By Leigh Creighton Bond • March 30, 2020•Writers in Residence
My life was surreal before COVID-19. I was transitioning from a position with a reproductive justice organization and back into the field of law as a criminal defense attorney. At the start of 2020, I was also a newly divorced, Black woman ready to conquer my goals by not only being the best attorney I can be but also remaining connected to reproductive justice (this is one of the reasons I'm grateful to be a Ms. JD Writer in Residence). Yet, here I am anticipating not only what lawyering will look like as I re-engage with the law but how COVID-19 will influence lawyering beyond 2020. I ask myself, “what new fires will reproductive justice advocates have to put out?” Ultimately, I’m just trying to make sense of it all, staying strong, but being vulnerable and figuring out how I can continue to contribute and help those in need.
Right now, the world is also trying to make sense of it all and digest concepts like “flatten the curve,” “wash your hands,” and unfortunately, the day to day panic that many underserved and marginalized populations were already surviving prior to COVID-19.
Turning specifically to the United States, the effects of COVID-19 have increased barriers to reproductive healthcare and amplified reproductive justice concerns. Marginalized populations were already experiencing disparities within the healthcare industrial complex, but with an increase in lost wages, furloughs preventing access and clarity around unemployment benefits, or worse, low-income populations will have even more difficulty in accessing basic health care. Additionally, the U.S Surgeon General’s recommendation restricting elective surgeries during the current pandemic has forced abortion care providers across several states to once again argue abortion is healthcare and an essential medical service. For example, attorneys from the Center for Reproductive Rights, Planned Parenthood and the Lawyering Project filed an emergency lawsuit on behalf of a group of abortion providers in Texas after Texas' attorney general interpreted abortion to be a procedure that is "not medically necessary." A federal district judge allowed abortions to proceed; however, the Fifth Circuit of Appeals decided to allow the abortion ban to stand for now. Moreover, patients who were already navigating barriers to abortion care, are facing increased barriers due to the effects of COVID-19, including unemployment, limited or canceled public services like public transportation, and no access to paid time off. If states don’t help abortion providers stay open during the COVID-19 pandemic, then anyone seeking abortion care, but especially those from low-income and marginalized populations, will suffer increased costs and/or health risks for a procedure that cannot be indefinitely delayed.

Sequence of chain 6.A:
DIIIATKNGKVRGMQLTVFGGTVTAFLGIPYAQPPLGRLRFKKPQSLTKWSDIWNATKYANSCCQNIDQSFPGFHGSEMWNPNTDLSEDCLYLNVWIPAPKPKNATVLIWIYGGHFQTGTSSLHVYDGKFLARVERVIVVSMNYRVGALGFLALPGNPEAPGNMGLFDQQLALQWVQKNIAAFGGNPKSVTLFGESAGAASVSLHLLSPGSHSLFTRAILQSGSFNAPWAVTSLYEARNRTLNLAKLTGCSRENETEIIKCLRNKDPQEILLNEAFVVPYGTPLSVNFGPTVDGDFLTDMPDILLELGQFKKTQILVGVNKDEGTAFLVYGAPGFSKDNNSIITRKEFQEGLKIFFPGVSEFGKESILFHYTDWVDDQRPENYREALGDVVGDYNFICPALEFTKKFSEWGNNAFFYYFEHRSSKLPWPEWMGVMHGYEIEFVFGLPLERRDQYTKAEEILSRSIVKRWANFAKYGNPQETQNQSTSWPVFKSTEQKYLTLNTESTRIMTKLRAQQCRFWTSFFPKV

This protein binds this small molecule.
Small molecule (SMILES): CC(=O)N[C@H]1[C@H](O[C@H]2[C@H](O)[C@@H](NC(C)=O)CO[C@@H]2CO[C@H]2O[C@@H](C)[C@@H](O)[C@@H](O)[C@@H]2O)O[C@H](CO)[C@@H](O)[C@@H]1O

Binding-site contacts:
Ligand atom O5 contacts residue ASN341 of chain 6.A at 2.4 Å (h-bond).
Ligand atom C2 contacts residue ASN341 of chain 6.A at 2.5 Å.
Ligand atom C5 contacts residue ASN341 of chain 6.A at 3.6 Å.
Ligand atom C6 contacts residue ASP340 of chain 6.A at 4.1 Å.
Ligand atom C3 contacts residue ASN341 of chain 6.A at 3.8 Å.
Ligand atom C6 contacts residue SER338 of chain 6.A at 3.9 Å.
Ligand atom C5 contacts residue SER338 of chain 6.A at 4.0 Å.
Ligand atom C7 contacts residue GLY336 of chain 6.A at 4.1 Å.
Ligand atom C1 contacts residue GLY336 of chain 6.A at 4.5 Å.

Similarly, marginalized folks currently in jails and prisons have always experienced barriers to accessing health care; therefore their risks of contracting COVID-19 are alarmingly high. Correctional facilities at all levels have already reported inmates and prisoners that have contracted COVID-19. Moreover, in case anyone reading this needs a reminder, there are pregnant women in jail and prison. Although the data resources remain incomplete, incarcerated pregnant women suffer gaps in their health care no matter if they are exercising their reproductive rights to have or not have children. Across the nation, attorneys, activists, and those confined are arguing for the release of inmates and prisoners, including a pregnant prisoner confined in Erie County Prison -- located in New York State and where many are referring to as the epicenter of the COVID-19 outbreak in the United States. In Georgia, where I am licensed and practice law, there’s a petition to release pregnant women and other vulnerable populations, especially from county jails -- at the petition’s helm is a reproductive justice advocate with her own story about the lack of care for pregnant women in prison.
As I grapple with my own story of how to handle a new level of surrealness, I must again emphasize that COVID-19 is exacerbating the barriers, dangers and gaps that marginalized communities were already facing. If you are seeking a call to action amongst the stories coming out of COVID-19, I hope you as a lawyer, law student, aspiring attorney, or supporter of the law -- find time to explore and support that reproductive justice, includes healthcare for all, and everyone deserves autonomy around their health.
**[This blog post was updated on April 4, 2020 to address the latest information about the abortion ban in Texas.]